View Full Version : Weaving Subplots into Your Suspense

March 11th, 2011, 07:49 AM
One of my many favorite authors is Phyllis Whitney. I never could understand what it was about her books that I couldnít put down, that is, until I saw it clearly in her juvenile mysteries. It was the subplot!

Your subplots can make the difference between a novel your reader canít put down or a book to placed on a nightstand never to be finished.

The chapters will naturally dip in the middle of each chapter as routine crime solving techniques are played out. To keep your readers interest in the middle of your chapters and the middle of your book as well utilize subplots.

In the Phyllis Whitney book, the main plot line was a young boy solving a crime but in the middle of each chapter, he was trying to resolve other challenges in his life. His conflicts and adjustments with the marriage of his Mother to a new father and the new father came with stepsisters and brothers who didnít like him. And of course the loss of his friends, a new school and finding his place in the new community. Each and every one of the subplots kept my interest as the young hero solved the mystery. I wanted to find out more about how he solved his challenges.

In my first chapter of, Lights, Camera. Murder! I start out with a dead body being found by my heroine. And at the very end, she stumbles over a second body.

In the middle of this first chapter and the ones following, I use the subplots to maintain my reader interest during those middle pages between the two bodies found.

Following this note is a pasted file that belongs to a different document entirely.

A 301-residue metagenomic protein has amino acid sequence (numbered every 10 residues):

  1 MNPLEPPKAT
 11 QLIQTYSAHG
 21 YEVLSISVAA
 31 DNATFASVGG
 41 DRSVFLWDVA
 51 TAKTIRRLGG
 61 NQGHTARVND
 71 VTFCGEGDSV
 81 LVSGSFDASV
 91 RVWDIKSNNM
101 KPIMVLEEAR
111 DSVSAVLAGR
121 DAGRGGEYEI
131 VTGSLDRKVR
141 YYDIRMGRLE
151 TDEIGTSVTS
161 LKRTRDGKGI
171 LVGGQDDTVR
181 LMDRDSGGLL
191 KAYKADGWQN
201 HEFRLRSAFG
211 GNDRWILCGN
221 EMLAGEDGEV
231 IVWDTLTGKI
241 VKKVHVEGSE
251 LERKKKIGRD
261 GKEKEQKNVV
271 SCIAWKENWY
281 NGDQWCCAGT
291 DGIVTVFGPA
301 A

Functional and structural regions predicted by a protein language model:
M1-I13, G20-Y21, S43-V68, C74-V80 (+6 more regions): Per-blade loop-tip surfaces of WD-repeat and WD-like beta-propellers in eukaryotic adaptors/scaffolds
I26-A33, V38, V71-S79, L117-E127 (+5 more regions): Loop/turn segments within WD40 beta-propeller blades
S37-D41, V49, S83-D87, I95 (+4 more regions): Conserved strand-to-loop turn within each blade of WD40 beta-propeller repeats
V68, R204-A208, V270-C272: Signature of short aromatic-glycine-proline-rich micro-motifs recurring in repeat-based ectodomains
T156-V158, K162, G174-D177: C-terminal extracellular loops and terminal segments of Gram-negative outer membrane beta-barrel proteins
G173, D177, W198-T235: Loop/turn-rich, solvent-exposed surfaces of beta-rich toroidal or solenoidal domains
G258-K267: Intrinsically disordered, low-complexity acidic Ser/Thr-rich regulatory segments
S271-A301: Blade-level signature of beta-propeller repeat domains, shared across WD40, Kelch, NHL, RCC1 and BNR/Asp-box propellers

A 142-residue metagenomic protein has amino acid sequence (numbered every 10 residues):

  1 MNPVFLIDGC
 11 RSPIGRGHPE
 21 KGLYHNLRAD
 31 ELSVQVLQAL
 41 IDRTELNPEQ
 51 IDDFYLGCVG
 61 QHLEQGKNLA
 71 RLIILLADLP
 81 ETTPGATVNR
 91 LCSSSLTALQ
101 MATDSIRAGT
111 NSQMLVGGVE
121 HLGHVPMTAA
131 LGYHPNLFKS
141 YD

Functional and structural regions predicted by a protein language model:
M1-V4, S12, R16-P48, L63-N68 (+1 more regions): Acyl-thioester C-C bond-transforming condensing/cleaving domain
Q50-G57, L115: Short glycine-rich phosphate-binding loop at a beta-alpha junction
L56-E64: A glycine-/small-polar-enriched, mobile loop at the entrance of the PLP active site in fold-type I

In this case it was the conflict between the hero and heroine and then I added subplots of the other characters. It keeps the reader turning the page.

By using your subplots the reader never has a break from the suspense.

Subplots can be outside of your primary plot or can be internal conflicts of the hero and or heroine. There is no limit to the amount of subplots you can have to a novel, but make sure you resolve all your subplots before your novelís end and, very important, make sure they do not take away from your central storyline. Sometimes they will add to it.

In a novel, your mystery or crime should be your main plot. The subplot can be your hero and heroine falling in love or resolving other issues.

For instance there is a mysterious connection between my heroines, in my current work in progress, with a plantation in Louisiana. The connection is a family secret one her parents are reluctant to share. As she works to solve the main mystery at hand, during the middle of many chapters, she also works to uncover this family secret. This particular subplot is one of the multiple subplots is one of many, I weave into all my books.

In the romantic suspense, the main plot is the mystery, your characters falling in love will always be the subplot. In an straight romance, the love story is the main plot.

Subplots can involve your secondary characters.

Subplots should be emphases and heightened for your reader in the middle of each chapter to maintain that level of reader interest throughout your book.

While they may or may not be central to your storyline, they should interest the reader and be woven in seamlessly to keep the readers turning the page.

You have heard a bit of my plots and subplots. This is now an open forum to share your novelís plots and subplots. I look forward to hearing about them and questions you might have.

A Subplot and or subplots will move your story along, deepen characterization and keep your readers turning the page.

I just heard this morning about Tsunami Alert for New Zealand, the Philippines, Indonesia, Papua New Guinea, Hawaii, and others. Waves expected over the next few hours, caused by 8.9 earthquake in Japan. My prayers and our prayers are for all people in those areas.

Have a wonderful day everyone, class resumes on Monday, and I'll be around all weekend for questions. Linn